Recommendations to strengthen the Nordic bioeconomy

Expanded Nordic cooperation is the key to creating a more resilient bioeconomy, especially in the wake of polycrises. NKJ and SNS can now present a policy brief with recommendations to strengthen and develop the Nordic bioeconomy.


The basis for the recommendations are desktop studies of Nordic initiatives on crises management and resilience, and multiple dialogues with experts from the Nordic bioeconomy.

Addressing the challenges of one crisis, let alone multiple crises affecting the region simultaneously, requires coordinated efforts. Many different perspectives must be taken into account and how the different countries’ bioeconomies work must be clear.

The potential for more joint Nordic efforts to strengthen the resilience of the bioeconomy looks promising. The countries have similar social structures and topographies, there are already companies operating throughout the region, similar political ambitions in, for example, climate measures and existing networks and initiatives create good conditions for Nordic cooperation. It has also been shown that there is a strong interest in jointly meeting the challenges associated with crisis preparedness and crisis management in the bioeconomy.

This policy report presents five policy recommendations. Nordic decision-makers and stakeholders can enable effective progress towards a more resilient Nordic bioeconomy by:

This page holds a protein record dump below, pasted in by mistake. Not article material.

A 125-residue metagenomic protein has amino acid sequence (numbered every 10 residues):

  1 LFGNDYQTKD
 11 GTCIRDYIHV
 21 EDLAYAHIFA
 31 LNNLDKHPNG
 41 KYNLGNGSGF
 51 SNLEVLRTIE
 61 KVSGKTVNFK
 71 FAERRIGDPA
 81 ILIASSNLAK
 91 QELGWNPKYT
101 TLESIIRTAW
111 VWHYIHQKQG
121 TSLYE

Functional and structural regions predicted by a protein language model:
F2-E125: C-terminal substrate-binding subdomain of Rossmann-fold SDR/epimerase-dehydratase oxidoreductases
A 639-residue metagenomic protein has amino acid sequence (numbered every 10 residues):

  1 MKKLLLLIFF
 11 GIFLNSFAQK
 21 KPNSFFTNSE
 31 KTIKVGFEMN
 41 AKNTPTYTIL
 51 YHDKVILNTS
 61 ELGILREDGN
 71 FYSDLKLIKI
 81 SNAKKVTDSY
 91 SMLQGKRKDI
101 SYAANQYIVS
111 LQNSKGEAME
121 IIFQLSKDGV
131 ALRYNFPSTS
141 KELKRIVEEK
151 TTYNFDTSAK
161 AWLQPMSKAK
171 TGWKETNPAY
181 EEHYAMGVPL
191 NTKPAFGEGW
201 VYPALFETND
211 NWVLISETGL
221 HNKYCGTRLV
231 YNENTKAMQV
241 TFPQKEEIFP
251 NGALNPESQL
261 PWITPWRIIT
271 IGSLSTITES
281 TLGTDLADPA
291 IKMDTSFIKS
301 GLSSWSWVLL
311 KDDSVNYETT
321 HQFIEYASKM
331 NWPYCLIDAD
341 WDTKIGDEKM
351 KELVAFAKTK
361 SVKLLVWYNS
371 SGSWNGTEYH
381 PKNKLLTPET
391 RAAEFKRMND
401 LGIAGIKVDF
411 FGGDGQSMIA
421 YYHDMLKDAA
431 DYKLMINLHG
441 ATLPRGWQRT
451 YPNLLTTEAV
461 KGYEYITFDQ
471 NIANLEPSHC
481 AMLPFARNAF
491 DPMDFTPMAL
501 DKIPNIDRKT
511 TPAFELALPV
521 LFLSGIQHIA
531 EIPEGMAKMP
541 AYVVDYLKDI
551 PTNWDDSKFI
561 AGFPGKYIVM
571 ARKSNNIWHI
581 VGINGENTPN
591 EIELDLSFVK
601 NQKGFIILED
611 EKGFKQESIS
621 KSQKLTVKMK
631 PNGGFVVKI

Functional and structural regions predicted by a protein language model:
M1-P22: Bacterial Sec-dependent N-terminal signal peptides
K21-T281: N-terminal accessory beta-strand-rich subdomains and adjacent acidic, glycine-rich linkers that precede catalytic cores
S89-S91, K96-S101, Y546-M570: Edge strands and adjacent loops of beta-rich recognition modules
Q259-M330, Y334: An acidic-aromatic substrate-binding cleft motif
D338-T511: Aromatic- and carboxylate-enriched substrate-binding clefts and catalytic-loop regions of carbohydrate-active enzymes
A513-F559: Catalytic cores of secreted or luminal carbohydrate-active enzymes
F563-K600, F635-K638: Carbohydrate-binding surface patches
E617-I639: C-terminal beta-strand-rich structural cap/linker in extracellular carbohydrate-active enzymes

1 Developing a joint roadmap for a resilient Nordic bioeconomy

2 Strengthening the resilience in the Nordic -bioeconomy value chains by identifying and addressing critical dependencies

3 Enabling an efficient, accessible, and safe -sharing of high-quality bioeconomy data across the Nordic region

4 Supporting knowledge sharing between Nordic crises communication functions

5 Integrating the recommendations for a more -resilient Nordic bioeconomy in the development of the Nordic Cooperation Program for 2025-2030


Read more details about the recommendations, and download the policy brief here

New nutritional recommendations for both health and the environment

The new nutrion recommendations are not only guidelines for better health for humans, but also link health with the health of the planet.


In order for our food to be useful and sustainable for the future on Earth, we must eat less meat, and more fish and vegetables. That is the conclusion formulated in the new Nordic nutritional recommendations 2023 which are just launched. The recommendations are based on the best available science on food consumption, health, and the environment and shows that human health and sustainability goes hand in hand.

The nutrition recommendations are the result of four years of hard work by a project group within the Nordic Council of Ministers and lots of researchers and others engaged. The report provides a shared evidence-based foundation which assists the countries in developing dietary guidelines, but also receives international attention.

The new recommendations have changed on a number of points compared to the previous edition.

See what changes have been made to the nutritional recommendations

Find the Nordic nutritional recommendations 2023 here

NKJ report on challenges for reindeer husbandry in the Nordic region